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Novel Agents Continue to Make Mark in Lung Cancer

Gina Columbus @ginacolumbusonc
Published: Thursday, Mar 30, 2017

Mark B. Stoopler, MD

Mark B. Stoopler, MD

The armamentarium of non–small cell lung cancer (NSCLC) treatments has had a dramatic shift toward personalized medicine in recent years, and pivotal ongoing research could individualize it even further.

In 2016 alone, there were several practice-changing decisions. In March, the FDA approved crizotinib (Xalkori) as a treatment for patients with ROS1-positive metastatic NSCLC.

In April, the EGFR inhibitor afatinib (Gilotrif) was approved by the FDA for the treatment of patients with advanced squamous NSCLC following progression on platinum-based chemotherapy.

On the immunotherapy front, the PD-1 inhibitor pembrolizumab (Keytruda) was granted a frontline indication in October 2016 for patients with NSCLC who have greater than 50% PD-L1 expression levels and do not harbor EGFR or ALK abnormalities, in addition to its second-line and beyond approval granted by the FDA in 2015. In the latter approval, patients with NSCLC had PD-L1 expression levels of greater than 1% and progressed on platinum-based chemotherapy and EGFR- or ALK-targeted therapy.

Also in October 2016, the FDA approved atezolizumab (Tecentriq), a PD-L1 inhibitor, as a treatment for patients with metastatic NSCLC who have progressed after a platinum-containing regimen and an FDA-approved targeted therapy for those patients who have EGFR or ALK abnormalities. 

Mark B. Stoopler, MD, medical oncology, internal medicine, NewYork-Presbyterian Hospital, was part of a panel discussion during the 2017 OncLive® State of the Science Summit on Advanced Non–Small Cell Lung Cancer. In an interview at the meeting, he discussed ongoing developments in immunotherapy and his vision for the future of NSCLC treatment.

OncLive: What did you highlight in this case discussion at the State of the Science Summit on NSCLC?

Stoopler: I was part of a panel that presented several interesting cases related to lung cancer. My particular case concerned a patient with sarcomatoid carcinoma of the lung, which is a rare and very aggressive type of lung cancer, for which there haven’t been good treatments in the past. This is because it is a chemotherapy-resistant disease. However, we are now learning that this disease often has genomic alterations and high PD-L1 expression levels, which might make it very amendable to therapy with immunotherapy drugs. Moreover, this patient in particular had amazing response—in a very desperate situation—and is actually doing very well.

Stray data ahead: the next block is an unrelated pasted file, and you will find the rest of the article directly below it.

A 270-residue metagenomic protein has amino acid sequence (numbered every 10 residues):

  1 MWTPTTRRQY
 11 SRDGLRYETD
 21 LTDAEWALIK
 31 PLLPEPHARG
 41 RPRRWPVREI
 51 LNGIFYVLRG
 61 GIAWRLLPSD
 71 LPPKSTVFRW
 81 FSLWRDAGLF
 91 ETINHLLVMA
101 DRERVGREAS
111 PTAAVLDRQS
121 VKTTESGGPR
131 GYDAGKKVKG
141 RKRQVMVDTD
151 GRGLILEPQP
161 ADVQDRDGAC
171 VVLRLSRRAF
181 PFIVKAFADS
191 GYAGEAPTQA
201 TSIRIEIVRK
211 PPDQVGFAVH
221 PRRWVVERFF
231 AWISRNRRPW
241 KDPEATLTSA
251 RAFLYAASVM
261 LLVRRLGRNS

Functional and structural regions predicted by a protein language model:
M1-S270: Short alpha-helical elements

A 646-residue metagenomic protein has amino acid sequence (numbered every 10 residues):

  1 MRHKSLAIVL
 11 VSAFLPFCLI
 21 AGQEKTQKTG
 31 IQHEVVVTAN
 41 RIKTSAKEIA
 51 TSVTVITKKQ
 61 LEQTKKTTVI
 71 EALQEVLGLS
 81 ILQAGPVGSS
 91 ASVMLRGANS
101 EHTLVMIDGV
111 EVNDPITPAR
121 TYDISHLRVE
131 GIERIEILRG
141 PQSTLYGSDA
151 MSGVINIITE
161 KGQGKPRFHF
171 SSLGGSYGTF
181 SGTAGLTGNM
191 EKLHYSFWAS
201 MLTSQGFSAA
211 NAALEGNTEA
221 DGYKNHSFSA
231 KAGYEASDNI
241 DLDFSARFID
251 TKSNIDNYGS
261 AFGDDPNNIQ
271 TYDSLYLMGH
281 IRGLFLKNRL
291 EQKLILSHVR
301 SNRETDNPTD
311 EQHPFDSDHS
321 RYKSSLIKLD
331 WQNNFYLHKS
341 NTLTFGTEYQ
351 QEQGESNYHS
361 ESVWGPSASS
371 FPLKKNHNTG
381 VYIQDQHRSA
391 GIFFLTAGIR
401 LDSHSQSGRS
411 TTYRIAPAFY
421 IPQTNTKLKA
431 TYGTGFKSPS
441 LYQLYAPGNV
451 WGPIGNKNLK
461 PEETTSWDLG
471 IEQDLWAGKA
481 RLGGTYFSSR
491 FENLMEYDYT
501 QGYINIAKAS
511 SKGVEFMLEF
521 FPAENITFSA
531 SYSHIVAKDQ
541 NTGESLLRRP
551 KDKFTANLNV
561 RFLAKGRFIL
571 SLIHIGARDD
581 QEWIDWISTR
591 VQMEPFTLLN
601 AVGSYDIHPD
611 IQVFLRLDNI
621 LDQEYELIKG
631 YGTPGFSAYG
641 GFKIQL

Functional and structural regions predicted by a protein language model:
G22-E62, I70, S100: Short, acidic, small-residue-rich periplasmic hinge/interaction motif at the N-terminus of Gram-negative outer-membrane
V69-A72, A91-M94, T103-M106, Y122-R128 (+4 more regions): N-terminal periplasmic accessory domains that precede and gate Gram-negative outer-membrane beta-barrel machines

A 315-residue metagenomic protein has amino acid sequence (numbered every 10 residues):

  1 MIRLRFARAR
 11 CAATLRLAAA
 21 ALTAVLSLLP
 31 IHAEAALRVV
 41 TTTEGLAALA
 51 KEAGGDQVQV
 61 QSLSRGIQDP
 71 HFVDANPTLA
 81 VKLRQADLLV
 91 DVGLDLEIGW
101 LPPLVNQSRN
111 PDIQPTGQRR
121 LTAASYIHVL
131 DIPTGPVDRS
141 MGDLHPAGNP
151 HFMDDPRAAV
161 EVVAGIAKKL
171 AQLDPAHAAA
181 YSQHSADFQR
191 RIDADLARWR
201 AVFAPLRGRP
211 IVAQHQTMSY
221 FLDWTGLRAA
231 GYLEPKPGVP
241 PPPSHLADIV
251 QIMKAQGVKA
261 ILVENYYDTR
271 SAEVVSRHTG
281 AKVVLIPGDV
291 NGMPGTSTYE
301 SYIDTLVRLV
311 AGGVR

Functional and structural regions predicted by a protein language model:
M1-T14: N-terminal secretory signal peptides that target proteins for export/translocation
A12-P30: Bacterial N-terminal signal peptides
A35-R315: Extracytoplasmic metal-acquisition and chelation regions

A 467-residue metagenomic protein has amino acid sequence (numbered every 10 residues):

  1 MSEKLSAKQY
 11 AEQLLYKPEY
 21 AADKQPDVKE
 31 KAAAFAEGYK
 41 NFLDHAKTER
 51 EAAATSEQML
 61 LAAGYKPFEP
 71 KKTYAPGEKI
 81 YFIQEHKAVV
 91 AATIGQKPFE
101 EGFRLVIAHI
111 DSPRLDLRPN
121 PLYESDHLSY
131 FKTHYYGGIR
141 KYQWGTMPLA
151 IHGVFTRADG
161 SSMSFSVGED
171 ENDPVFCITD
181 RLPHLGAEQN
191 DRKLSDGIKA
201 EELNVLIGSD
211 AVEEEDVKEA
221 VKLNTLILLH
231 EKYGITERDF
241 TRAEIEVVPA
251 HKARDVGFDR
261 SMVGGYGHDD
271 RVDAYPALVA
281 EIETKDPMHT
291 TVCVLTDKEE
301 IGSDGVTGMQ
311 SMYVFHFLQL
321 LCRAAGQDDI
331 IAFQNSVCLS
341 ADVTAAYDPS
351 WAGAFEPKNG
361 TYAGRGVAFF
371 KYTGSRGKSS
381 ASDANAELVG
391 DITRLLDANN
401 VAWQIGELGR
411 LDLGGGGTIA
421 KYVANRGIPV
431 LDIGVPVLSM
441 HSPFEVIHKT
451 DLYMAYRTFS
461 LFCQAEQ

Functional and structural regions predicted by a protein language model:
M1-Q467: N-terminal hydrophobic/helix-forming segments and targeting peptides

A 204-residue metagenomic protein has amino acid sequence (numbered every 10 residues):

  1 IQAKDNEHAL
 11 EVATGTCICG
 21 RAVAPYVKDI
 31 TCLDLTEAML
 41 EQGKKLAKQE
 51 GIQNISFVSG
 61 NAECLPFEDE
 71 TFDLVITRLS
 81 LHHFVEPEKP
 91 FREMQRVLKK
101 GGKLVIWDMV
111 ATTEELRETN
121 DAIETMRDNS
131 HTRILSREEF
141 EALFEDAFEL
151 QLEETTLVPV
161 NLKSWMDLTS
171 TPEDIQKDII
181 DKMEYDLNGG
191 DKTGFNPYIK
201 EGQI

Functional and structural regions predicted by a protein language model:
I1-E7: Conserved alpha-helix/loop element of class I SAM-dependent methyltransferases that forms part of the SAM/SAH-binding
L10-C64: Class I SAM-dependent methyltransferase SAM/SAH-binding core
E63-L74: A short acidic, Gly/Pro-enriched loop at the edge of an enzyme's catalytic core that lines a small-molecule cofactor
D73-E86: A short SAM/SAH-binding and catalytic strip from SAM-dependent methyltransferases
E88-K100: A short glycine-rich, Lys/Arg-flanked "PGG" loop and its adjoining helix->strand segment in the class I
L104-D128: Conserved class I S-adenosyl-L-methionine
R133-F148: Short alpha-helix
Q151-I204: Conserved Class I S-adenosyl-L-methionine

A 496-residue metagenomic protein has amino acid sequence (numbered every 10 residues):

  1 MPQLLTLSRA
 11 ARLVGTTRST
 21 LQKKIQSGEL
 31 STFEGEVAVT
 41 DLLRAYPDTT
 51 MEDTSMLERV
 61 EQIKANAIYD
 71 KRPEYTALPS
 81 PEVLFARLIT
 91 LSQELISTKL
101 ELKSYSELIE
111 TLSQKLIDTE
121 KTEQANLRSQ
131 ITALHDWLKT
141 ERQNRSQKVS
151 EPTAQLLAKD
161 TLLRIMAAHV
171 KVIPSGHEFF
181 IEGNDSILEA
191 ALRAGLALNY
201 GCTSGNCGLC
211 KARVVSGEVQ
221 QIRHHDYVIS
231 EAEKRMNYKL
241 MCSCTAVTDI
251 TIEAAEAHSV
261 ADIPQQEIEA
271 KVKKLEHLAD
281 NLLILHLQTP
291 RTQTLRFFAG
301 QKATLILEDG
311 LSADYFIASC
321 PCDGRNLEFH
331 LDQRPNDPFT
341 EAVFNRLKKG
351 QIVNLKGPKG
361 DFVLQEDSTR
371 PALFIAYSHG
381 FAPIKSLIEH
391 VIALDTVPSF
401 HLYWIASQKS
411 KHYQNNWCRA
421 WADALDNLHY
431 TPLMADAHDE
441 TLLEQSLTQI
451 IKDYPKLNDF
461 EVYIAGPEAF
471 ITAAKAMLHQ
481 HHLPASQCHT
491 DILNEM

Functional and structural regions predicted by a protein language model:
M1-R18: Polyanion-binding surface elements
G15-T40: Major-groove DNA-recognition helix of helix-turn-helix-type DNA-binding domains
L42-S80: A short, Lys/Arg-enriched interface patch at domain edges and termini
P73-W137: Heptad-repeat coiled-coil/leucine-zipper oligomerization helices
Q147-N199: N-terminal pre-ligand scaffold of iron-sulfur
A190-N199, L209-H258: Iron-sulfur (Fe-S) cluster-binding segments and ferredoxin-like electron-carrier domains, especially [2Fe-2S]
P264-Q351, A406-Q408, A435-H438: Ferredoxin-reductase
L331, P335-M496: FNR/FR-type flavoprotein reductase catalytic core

What are the most important, and current, developments taking place in lung cancer?

Unquestionably, the development of many immunotherapy drugs has totally changed the scope, at least for a percentage of patients. It is certainly not for everyone. But, in addition to that, the personalized approach to discovering the genetic mutations that might be driving that particular patient's tumor hasn’t really changed things for another group substantial group of patients.

Every year, there seems to be more targets that we have that we can gear our therapies towards. We are seeing patients who, in the past, would have predicted to only have 6 to 12 months of survival left. Now, they are sometimes living years with a sequence of treatments. 

Speaking of sequencing, how do you typically decide which agent to give in each line of therapy?

It depends upon what target is present in that patient's particular tumor. If there is a mutation that we can target with an oral therapy, that usually is the first priority to use that kind of treatment. If there isn't, then either chemotherapy or immunotherapy might be used, partly depending on the PD-L1 expression level. 

What are some ongoing clinical trials in the field of NSCLC that you are anticipating the results of?

I am interested in seeing the results of the combination immunotherapy trials, which have the potential to improve response rates. Perhaps they could even improve duration of response. 

What are the main points of your discussion that you hope community oncologists will take away and apply to clinical practice?

The main takeaway for oncologists in practice is to be sure that the patient has had their tumor appropriately tested with genetic profiling and PD-L1 testing. That way, we are never missing an opportunity for an effective treatment. 


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